Previously discussed were the trades that sent Scott Kazmir to the Astros and Johnny Cueto to the Royals. But there have been some other notable trades that have taken place since then, so here’s a look at what impact they may have on fantasy.
Mets receive Tyler Clippard. A’s receive Casey Meisner.
Analysis and Fantasy Fallout: With Clippard heading to the Mets, he is going to be put into a setup role to primarily pitch in the 8th inning in front of Jeurys Familia. As the closer for the A’s, Clippard had a decent 2.79 ERA and 1.19 WHIP while saving 17 of 21 games, but he has been experiencing diminished velocity over the last three seasons. That probably has some correlation to his strikeout rate being at an all-time low under 9.00 K/9, and his walk rate is at an all-time high at an ugly 4.76 BB/9. He has a SIERA of 4.46 and xFIP of 5.30, so he hasn’t exactly been very sharp. However, he should slot in just fine ahead of Familia, and this helps out the Mets a lot considering that Jenrry Mejia just got slapped with a 162 game suspension after testing positive for PED’s yet again, just weeks after coming back from his initial suspension (what a doofus).
Clippard clearly loses value since he will not be closing games anymore. However, Familia has not been as sharp lately. So should Familia falter, Clippard presumably would step in to close games for the Mets. For the A’s, they lost their closer and will now likely turn to Edward Mujica for 9th inning work. Mujica had a good run as the closer for the Cardinals in 2013 with an increased usage in his splitter, but since then he has been unspectacular with the Red Sox and now the A’s. This season he has a 4.13 ERA and 1.16 WHIP and he’s not much of a strikeout artist with just 6.35 K/9. Mujica hasn’t done much to inspire a lot of confidence in him, and it’s interesting that he’s shied away from his splitter more and more since his breakout 2013 season (56.6% in 2013, 40.7% in 2015), and that could feasibly be the reason for a subpar performance. He should be owned in fantasy leagues for the save potential, but just know that he could lose the job to poor performance at any time. In that case, Fernando Rodriguez and possibly even Drew Pomeranz could be given a look.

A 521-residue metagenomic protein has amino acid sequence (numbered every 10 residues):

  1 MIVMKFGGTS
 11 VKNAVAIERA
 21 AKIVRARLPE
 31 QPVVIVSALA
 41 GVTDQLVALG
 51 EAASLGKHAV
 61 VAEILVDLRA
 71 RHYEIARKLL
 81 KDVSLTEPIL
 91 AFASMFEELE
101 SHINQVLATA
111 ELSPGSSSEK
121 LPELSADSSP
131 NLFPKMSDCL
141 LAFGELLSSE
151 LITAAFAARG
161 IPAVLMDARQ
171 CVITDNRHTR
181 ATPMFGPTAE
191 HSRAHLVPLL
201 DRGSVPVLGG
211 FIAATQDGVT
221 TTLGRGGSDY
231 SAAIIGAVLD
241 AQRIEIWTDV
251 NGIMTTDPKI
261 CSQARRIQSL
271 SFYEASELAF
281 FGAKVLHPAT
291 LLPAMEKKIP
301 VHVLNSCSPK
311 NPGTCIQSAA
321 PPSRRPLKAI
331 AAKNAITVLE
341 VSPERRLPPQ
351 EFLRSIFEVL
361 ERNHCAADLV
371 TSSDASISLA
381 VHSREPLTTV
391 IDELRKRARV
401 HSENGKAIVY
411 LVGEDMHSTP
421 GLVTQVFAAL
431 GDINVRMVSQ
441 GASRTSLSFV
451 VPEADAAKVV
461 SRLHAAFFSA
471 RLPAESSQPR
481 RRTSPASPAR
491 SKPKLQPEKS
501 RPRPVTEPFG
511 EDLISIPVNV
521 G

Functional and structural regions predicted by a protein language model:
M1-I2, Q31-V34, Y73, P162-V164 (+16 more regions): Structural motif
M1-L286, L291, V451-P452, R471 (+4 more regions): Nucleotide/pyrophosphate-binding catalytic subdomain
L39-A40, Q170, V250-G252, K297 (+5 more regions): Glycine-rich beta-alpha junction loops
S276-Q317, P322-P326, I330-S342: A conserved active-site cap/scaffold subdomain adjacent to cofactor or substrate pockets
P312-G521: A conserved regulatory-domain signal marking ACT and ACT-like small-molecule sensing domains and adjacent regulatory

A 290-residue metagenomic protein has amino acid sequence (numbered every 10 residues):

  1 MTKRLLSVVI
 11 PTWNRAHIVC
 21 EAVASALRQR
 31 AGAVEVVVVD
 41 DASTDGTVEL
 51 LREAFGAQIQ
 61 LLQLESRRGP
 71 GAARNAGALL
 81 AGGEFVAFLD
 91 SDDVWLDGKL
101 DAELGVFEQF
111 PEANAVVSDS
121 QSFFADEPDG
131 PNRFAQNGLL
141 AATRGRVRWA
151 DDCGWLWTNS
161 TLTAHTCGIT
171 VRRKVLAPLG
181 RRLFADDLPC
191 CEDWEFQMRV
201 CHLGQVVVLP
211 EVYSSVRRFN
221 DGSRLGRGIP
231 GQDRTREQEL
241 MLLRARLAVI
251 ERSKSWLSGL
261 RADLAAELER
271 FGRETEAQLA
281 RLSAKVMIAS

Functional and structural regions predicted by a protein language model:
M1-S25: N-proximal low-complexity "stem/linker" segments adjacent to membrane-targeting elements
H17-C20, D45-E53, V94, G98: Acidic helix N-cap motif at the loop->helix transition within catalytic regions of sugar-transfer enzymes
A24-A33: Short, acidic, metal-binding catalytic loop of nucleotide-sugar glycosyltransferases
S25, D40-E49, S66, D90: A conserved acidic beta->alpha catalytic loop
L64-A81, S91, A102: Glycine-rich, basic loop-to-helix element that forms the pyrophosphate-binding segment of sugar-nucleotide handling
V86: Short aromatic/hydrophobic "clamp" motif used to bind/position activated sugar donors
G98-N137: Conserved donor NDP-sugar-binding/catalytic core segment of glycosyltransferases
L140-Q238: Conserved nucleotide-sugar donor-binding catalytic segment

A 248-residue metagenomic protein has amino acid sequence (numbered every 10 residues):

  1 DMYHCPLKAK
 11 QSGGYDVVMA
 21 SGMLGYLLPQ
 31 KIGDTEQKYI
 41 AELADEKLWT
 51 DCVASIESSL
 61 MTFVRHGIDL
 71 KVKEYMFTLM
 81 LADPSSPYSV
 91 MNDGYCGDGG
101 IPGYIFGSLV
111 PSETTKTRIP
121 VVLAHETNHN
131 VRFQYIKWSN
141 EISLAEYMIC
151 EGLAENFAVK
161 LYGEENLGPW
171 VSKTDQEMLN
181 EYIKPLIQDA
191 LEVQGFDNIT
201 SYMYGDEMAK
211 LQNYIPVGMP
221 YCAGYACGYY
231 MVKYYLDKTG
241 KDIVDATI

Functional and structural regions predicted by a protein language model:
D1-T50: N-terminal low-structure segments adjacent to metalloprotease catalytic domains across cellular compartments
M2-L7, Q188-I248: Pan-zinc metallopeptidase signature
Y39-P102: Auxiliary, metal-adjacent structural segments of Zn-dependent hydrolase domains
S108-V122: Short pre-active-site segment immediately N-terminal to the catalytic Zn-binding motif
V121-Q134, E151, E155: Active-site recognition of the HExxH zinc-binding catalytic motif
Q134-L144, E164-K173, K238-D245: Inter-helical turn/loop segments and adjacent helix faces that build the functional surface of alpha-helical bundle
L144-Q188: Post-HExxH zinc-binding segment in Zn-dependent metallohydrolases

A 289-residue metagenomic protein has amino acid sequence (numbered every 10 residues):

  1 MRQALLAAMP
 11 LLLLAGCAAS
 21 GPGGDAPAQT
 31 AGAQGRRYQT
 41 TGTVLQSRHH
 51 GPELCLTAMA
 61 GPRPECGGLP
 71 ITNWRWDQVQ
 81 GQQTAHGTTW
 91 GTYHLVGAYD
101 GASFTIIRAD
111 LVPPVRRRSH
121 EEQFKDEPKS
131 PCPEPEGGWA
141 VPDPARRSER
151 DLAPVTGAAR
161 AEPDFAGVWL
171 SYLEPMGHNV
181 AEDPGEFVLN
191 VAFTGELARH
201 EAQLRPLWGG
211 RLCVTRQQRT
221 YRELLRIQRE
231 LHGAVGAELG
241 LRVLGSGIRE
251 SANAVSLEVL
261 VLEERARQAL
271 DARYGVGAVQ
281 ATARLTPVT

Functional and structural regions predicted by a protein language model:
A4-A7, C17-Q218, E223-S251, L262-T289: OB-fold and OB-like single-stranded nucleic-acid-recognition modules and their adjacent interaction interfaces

Nationals receive Jonathan Papelbon. Phillies receive Nick Pivetta.
Analysis and Fantasy Fallout: With the Phillies entering a complete rebuild mode, they are beginning to sell off all their veteran, high-priced players. The closer Papelbon had a no-trade clause and he was only interested in going to a team that would let him be the closer. So despite already having a perfectly capable closer in Drew Storen, who is in the midst of a great season, Papelbon heads to Washington and will assume closing duties. The move clearly makes the Nationals bullpen very strong and should help them in the post-season.